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Hemipristis serra
Temporal range: Miocene
Hemipristis serra.jpg
Fossil tooth of Hemipristis serra
Scientific classification e
Kingdom: Animalia
Phylum: Chordata
Class: Chondrichthyes
Order: Carcharhiniformes
Family: Hemigaleidae
Genus: Hemipristis
Species: H. serra
Binomial name
Hemipristis serra
(Agassiz, 1843)

Hemipristis serra is an extinct species of weasel shark which existed during the Miocene epoch. It was described by Louis Agassiz in 1843.[1] While today's snaggletooth shark is not very large or dangerous, Hemipristis serra, which lived in the Atlantic Ocean during the Oligocene and Miocene, was considerably larger than its modern-day relative and had much larger teeth. Marks made by the teeth of H. serra are often found on the bones of the manatee Metaxytherium leading some scientists to hypothesize that H. serra specialized in preying on these sirenians.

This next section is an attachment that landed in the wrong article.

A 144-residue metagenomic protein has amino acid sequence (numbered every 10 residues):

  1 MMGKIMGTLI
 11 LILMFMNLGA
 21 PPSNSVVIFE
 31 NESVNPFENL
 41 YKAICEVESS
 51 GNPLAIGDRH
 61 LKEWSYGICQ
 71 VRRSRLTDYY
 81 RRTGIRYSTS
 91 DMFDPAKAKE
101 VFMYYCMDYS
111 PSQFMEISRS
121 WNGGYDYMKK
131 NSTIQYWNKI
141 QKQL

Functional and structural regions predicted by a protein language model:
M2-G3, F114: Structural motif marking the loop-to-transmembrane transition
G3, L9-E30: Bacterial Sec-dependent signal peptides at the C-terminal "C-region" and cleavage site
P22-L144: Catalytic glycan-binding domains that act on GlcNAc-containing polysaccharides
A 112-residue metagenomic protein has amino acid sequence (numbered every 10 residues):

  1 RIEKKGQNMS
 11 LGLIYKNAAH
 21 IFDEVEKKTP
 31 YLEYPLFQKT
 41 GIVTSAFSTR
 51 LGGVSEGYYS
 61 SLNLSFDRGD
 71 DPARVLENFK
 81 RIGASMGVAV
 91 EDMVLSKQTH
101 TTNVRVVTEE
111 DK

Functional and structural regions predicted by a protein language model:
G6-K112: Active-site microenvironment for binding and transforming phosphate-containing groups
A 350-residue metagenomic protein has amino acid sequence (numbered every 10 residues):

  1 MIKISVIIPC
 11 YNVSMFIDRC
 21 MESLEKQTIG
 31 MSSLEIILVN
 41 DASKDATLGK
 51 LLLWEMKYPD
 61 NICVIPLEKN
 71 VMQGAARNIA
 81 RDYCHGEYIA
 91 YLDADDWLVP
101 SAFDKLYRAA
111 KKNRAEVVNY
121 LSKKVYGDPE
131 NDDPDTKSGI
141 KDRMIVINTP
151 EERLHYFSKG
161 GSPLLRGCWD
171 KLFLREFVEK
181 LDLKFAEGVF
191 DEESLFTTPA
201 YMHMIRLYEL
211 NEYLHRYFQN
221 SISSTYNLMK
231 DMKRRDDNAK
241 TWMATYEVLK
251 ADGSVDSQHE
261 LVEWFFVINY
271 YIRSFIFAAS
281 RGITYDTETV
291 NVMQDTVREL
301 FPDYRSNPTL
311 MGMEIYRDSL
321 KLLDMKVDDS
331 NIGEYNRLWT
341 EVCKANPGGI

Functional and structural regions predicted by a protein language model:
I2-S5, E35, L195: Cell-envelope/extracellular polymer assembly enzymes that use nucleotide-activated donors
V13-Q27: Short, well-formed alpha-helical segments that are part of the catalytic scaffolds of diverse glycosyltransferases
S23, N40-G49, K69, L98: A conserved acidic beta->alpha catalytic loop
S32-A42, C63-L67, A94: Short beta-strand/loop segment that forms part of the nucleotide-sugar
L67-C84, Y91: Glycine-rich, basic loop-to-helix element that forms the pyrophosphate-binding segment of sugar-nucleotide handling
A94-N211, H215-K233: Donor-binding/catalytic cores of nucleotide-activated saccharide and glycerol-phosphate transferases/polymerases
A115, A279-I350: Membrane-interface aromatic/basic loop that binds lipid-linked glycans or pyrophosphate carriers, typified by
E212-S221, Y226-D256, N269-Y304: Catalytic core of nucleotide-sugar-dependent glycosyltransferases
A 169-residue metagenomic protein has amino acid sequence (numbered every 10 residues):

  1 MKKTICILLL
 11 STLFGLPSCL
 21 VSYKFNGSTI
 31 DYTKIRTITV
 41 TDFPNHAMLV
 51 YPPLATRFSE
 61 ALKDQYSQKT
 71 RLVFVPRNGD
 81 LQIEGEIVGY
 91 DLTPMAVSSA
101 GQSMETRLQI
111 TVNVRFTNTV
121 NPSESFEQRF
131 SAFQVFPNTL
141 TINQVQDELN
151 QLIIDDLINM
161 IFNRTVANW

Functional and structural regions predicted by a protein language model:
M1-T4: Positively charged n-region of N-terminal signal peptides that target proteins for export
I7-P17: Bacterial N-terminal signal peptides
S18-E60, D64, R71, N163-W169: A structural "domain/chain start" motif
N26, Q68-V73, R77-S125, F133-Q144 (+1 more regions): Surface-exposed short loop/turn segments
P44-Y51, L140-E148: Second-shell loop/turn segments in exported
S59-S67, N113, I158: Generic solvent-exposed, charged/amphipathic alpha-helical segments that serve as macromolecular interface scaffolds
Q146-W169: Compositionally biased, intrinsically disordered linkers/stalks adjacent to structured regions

The unusual teeth of Hemipristis serra are highly prized by collectors because they are often found in sediments in Southern Florida that yield extremely colorful fossil shark teeth. Their outstandingly large serrations make it a favorite and unique collectible fossil.

Several Hemipristis serra teeth from two different locations in the U.S., housed in a large ryker display.


  1. ^ Miocene, Volume 2, Part 1 Miocene, Maryland Geological Survey. Johns Hopkins Press, 1904.